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  • In the city of Alexandria in 415 CE,

  • the bishop and the governor were in a fight.

  • It started with a disagreement over the behavior of a militia of monks,

  • and ended with an accusation of witchcraft

  • leveled against one of the most powerful figures in the city.

  • Hypatia of Alexandria was a prominent mathematician, philosopher,

  • and advisor to the city’s leaders.

  • In the centuries since she lived,

  • the details of her life have been the subject of much dispute

  • and have taken on an almost mythical status.

  • But while none of Hypatia’s own writings survive,

  • her contemporariesand studentsaccounts of her work and life

  • paint a picture of the qualities that made her renowned as a scholar,

  • beloved as a teacher, and ultimately led to her downfall.

  • Hypatia was born around 355 in Alexandria,

  • then part of the Egyptian province of the Eastern Roman Empire,

  • and an intellectual center.

  • Her father Theon was an accomplished Greek mathematician and astronomer;

  • her mother is unknown.

  • Hypatia was likely an only child, and Theon educated her himself.

  • By adulthood, she had surpassed her father in both mathematics and philosophy,

  • becoming the city’s foremost scholar and taking over his position

  • at the head of the Platonic school, similar to a modern university.

  • She refined scientific instruments, wrote math textbooks,

  • and developed a more efficient method of long division.

  • But perhaps her most significant contributions to intellectual life

  • in Alexandria came through her teaching.

  • The philosophy Hypatia taught drew from the legacy of Plato and Aristotle,

  • as well as the mystical philosopher Plotinus and the mathematician Pythagoras.

  • The convergence of these influences merged to form a school called Neoplatonism.

  • For the Neoplatonists, mathematics had a spiritual aspect,

  • divided among the four branches of arithmetic, geometry, astronomy and music.

  • These subjects were not studied merely for the sake of curiosity

  • or practical utility, but because they authenticated the belief

  • that numbers were the sacred language of the universe.

  • In the repeated patterns of algebraic formulas and geometric shapes,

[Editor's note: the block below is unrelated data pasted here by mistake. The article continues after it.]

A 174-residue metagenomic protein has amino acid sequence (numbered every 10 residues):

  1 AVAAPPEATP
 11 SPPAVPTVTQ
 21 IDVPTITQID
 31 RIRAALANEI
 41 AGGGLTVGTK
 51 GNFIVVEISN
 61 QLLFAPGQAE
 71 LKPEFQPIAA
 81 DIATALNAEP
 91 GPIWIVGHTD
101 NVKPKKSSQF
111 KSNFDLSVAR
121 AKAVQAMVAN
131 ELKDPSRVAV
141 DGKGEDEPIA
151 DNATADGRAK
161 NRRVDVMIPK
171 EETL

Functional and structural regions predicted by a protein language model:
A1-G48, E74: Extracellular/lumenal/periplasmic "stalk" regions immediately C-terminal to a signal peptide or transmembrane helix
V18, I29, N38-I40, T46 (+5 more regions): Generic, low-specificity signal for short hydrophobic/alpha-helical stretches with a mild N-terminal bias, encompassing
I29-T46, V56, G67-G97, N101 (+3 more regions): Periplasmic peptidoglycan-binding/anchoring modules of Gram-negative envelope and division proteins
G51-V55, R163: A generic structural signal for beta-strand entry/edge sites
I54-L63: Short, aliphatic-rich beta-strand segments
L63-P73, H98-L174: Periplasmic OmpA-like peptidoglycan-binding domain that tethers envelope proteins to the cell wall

• the orbits of the planets, and the harmonious intervals of musical tones,

  • the Neoplatonists saw a rational cosmic force at work.

  • Students delved into this ordered mathematical world

  • to achieve higher unity with this force, known asthe One.”

  • While Hypatia was considered pagan

  • a term for traditional Roman belief before Christianity

  • she worshipped no particular deity or deities,

  • and her ideas could be applied alongside multiple religious viewpoints.

  • Jewish and Christian as well as pagan students

  • travelled from the farthest reaches of the empire to study with her.

  • The nonpartisan environment Hypatia fostered,

  • where all students could feel comfortable,

  • was especially remarkable given the religious and political turmoil

  • that was fracturing the city of Alexandria at the time.

  • Christianity had recently become the Empire’s state religion.

  • The local archbishop Cyril had steadily gained political power,

  • commanding zealous militias of Christian monks to destroy pagan temples

  • and harass the Jewish population.

  • In doing so, he encroached on the secular authority of the Roman governor Orestes,

  • himself a moderate Christian, leading to a bitter public feud between the two men.

  • Because she was seen as a wise and impartial figure,

  • governor Orestes consulted Hypatia,

  • who advised him to act with fairness and restraint.

  • But when a group of Cyril’s monks incited a riot,

  • badly injuring Orestes in the process, he had their leader tortured to death.

  • Cyril and his followers blamed Hypatia,

  • accusing her of witchcraft to turn Orestes against Christianity.

  • In March 415, as Hypatia was traveling through the city,

  • the bishop’s militia of monks dragged her from her carriage

  • and brutally murdered and dismembered her.

  • Hypatia’s death was a turning point in the politics of Alexandria.

  • In the wake of her murder,

  • other philosophers in the Greek and Roman tradition fled,

  • and the city’s role as a center of learning declined.

  • In a very real way,

  • the spirit of inquisition, openness, and fairness she fostered

  • died with her.

In the city of Alexandria in 415 CE,

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古代アレクサンドリアの偉大な学者の殺人-ソラヤ・フィールド・フィオリオ (The murder of ancient Alexandria's greatest scholar - Soraya Field Fiorio)

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    林宜悉 に公開 2021 年 01 月 14 日
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